Other elements which have many of these same properties are the Precious Metals, which include Ruthenium, Rhodium, Palladium, Silver, Osmium, Iridium, Platinum, and Gold.  All of these elements have to greater or lesser degree, the same progression as gold does in continuously reducing the number of atoms chemically connected.  Many of these precious elements are found in the same ore deposits, and in their monoatomic form are often referred to as the White Powder of Gold.

 Monoatomic elements apparently exist in nature in abundance.  Precious Metal ores are, however, not always assayed so as to identify them as such.  Gold miners, for example, have found what they termed “ghost gold” -- “stuff” that has the same chemistries as gold, but which were not yellow, did not exhibit normal electrical conductivity, and were not identifiable with ordinary emission spectroscopy.  Thus they were more trouble than they were worth, and generally discounted.  

However, in a technique called “fractional vaporization”, the monoatomic elements can be found and clearly identified via a more advanced emission spectroscopy.  This fact was first discussed by David Radius Hudson, who was attempting to separate gold and silver from raw ore -- but was hindered by the ghost gold which had no apparent intrinsic value.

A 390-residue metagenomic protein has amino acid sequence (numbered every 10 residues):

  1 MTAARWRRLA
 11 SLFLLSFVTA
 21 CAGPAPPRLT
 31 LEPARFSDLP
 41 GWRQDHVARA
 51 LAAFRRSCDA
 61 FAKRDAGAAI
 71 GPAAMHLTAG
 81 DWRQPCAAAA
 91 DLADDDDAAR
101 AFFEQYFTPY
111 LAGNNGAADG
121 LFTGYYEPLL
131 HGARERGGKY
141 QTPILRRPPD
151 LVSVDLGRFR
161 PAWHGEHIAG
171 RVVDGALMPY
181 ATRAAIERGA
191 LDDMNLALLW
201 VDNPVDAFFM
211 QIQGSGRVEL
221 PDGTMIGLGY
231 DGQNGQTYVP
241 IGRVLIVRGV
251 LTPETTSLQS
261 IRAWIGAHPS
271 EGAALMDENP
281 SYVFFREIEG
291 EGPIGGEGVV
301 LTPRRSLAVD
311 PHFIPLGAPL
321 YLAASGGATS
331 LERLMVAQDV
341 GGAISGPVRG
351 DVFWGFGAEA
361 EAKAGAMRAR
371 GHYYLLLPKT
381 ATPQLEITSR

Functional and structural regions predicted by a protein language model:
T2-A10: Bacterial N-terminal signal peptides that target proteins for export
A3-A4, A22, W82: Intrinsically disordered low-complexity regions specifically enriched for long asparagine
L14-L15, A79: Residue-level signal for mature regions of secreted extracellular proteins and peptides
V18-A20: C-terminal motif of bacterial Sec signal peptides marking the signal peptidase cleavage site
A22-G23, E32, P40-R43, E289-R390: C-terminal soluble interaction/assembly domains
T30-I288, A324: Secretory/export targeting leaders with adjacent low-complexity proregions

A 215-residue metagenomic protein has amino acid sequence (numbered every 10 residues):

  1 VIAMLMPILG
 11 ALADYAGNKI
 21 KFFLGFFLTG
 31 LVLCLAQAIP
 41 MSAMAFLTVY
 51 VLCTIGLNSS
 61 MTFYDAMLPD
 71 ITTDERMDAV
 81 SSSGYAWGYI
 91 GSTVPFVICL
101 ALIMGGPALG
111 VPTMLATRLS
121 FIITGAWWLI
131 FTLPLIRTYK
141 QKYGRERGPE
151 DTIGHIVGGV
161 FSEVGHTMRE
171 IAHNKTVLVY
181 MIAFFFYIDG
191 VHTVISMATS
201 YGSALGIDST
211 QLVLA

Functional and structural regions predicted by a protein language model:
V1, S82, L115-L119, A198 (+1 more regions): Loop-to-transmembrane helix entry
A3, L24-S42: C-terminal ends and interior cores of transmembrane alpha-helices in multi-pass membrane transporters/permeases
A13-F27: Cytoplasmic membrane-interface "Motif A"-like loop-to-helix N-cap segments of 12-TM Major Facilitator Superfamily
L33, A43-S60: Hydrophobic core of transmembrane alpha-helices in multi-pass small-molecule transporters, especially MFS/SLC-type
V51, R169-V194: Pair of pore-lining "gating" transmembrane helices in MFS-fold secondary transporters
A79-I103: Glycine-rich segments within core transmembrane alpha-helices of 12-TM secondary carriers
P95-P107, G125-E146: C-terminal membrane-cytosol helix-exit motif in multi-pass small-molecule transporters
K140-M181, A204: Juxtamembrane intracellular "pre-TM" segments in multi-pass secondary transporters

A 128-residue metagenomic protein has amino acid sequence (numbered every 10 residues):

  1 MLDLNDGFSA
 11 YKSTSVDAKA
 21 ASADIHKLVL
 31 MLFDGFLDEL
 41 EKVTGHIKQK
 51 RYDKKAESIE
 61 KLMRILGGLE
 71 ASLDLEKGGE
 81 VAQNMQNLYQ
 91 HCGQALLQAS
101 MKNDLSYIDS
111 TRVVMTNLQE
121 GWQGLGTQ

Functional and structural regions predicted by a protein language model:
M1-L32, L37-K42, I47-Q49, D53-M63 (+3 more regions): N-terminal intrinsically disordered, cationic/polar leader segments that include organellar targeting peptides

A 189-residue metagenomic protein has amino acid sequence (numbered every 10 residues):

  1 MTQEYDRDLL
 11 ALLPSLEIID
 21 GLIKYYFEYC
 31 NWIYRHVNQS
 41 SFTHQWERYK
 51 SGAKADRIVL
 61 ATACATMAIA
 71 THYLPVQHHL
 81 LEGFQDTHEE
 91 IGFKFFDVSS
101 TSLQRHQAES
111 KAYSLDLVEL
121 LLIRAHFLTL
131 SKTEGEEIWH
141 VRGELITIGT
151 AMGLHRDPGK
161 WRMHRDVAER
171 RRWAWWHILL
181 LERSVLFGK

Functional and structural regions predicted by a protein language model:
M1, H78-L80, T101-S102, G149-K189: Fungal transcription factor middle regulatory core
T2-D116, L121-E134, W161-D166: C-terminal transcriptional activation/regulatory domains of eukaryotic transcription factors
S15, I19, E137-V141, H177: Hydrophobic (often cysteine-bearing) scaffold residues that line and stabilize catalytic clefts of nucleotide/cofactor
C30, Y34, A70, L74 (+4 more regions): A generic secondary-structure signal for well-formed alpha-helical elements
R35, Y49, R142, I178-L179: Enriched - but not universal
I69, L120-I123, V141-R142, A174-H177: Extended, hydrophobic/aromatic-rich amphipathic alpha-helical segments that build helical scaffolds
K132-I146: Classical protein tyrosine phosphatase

The process involved placing a sample on a standard carbon electrode, running a second carbon electrode down to a position just above the first, and then striking a Direct Current arc across the electrodes. The electrical intensity of the arc would ionize the elements in the sample such that each of the elements would give off specific, identifying frequencies of light.  By measuring the specific frequencies of light (the spectrum of the element or elements), one could then identify which elements were in the sample. Typically, such spectroscopic analysis involves striking the arc for 10 to 15 seconds, at the end of which, the carbon electrodes are effectively burned away.  According to the majority of American spectroscopists, any sample can be ionized and read within those 15 seconds.  

In the advanced technique, the carbon electrodes are sheathed with an inert gas (such as Argon).  This allows the emission spectroscopy process to be continued far beyond the typical 15 seconds, in order to fully identify all of the elements in their various forms.

When this was done, in the first seconds, the ghost gold might be identified as iron, silicon, and aluminum.  But as the process continued for as long as 300 seconds, palladium began to be read at about 90 seconds, platinum at 110 seconds, ruthenium at 130 seconds, rhodium at 145 seconds, iridium at 190 seconds, and osmium at 220 seconds.  These latter readings were the monoatomic elements.  Commercially available grades of these metals were found to be including only about 15% of the emission spectroscopic readings.